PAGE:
Film Feature UK

Cyberdrum: Branded content

By The Drum | Administrator

March 21, 2008 | 6 min read

Brands hatch

Of course it will be of no surprise to anyone reading CyberDrum that multiple channels and new technologies mean that an average consumer is no longer sitting passively in front of the telly, waiting patiently for their daily hit of being sold to. He is, of course, rushing about all over the place, looking hither and yon for stuff, which not only amuses, but also informs him. He wants to be tuned in and turned on, and the last thing he wants to feel is ‘sold to’.

People like to be spoken to rather than shouted at. People don’t particularly enjoy being interrupted, but they do enjoy discovering new things for themselves. The brave new hi-tech world of media and communications embraces this, and whilst the opportunities are numerous, for me, the greatest opportunity of all is only just beginning to poke its nose above the parapet. People are starting to call it branded content; others prefer to call it branded entertainment. And let us not forget branded utility.

Whatever name you put on it, how does this new opportunity swerve from advertising’s traditional fare?

While traditionally advertising has been ‘amusing’, it’s also occasionally been ‘useful’. It’s never been ‘substantive’ though, so perhaps it is a combination of these things that makes the branded communications revolution so appealing and so unique?

But where does that leave us, the ones tasked with reaching out to these people? Presumably selling to a less attentive (or overloaded) consumer means that brands need to be less subtle with their communications than ever before…or does it? Many would argue the opposite is starting to happen.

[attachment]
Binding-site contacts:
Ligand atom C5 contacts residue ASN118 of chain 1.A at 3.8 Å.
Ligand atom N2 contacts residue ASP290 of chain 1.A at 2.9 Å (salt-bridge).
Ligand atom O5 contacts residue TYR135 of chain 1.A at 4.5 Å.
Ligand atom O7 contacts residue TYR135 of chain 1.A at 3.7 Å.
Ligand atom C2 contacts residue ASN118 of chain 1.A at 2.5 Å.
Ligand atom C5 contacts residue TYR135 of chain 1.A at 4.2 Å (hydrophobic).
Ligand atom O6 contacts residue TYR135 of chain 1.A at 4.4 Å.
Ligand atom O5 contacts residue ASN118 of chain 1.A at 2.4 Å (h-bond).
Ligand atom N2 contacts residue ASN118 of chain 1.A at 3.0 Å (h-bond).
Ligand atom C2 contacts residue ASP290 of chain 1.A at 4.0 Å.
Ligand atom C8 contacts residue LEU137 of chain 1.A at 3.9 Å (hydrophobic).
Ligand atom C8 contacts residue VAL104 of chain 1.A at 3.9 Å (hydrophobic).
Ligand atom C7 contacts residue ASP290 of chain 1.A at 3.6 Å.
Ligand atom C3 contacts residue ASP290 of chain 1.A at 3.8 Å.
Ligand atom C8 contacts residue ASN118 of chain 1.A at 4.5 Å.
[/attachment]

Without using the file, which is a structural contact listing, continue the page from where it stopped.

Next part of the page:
Pixilated porn

Amidst all the debate, one media channel that is starting to gather momentum and dominate is online video. Of course what instantly springs to mind at the mention of online video is heavily pixilated porn or grainy images of people re-enacting Star Wars scenes in their bedrooms. As broadband expands, however, and video streaming becomes ever more sophisticated, full screen and high quality video is quickly becoming a reality. Stuff with production value. Stuff that is substantive, amusing and useful. Stuff that sells.

Today the internet is one the largest platforms for live action advertising, and both traditional ad formats and newer techniques such as viral, live action banners and interactive digital marketing are being used by the biggest brands in order to get their messages across – not only to a core demographic of the young early-adopter, but also to increasingly wider audiences.

While the content at the top of the online video charts all points to most people’s pre-conceived idea that the typical viewer of online video is the adolescent male, recent demographic surveys have revealed a very different truth.

American company Emarketer, in a study widely reported on the web at the end of 2006, estimates that 54.5 percent of the YouTube audience is in the age group 35 – 64. Only 19 percent of YouTube’s audience are 25-34 and only 12 percent are teens aged 12 – 17. AC Nielsen also reports that 55 percent of the audience falls into this older age group, as does Comscore.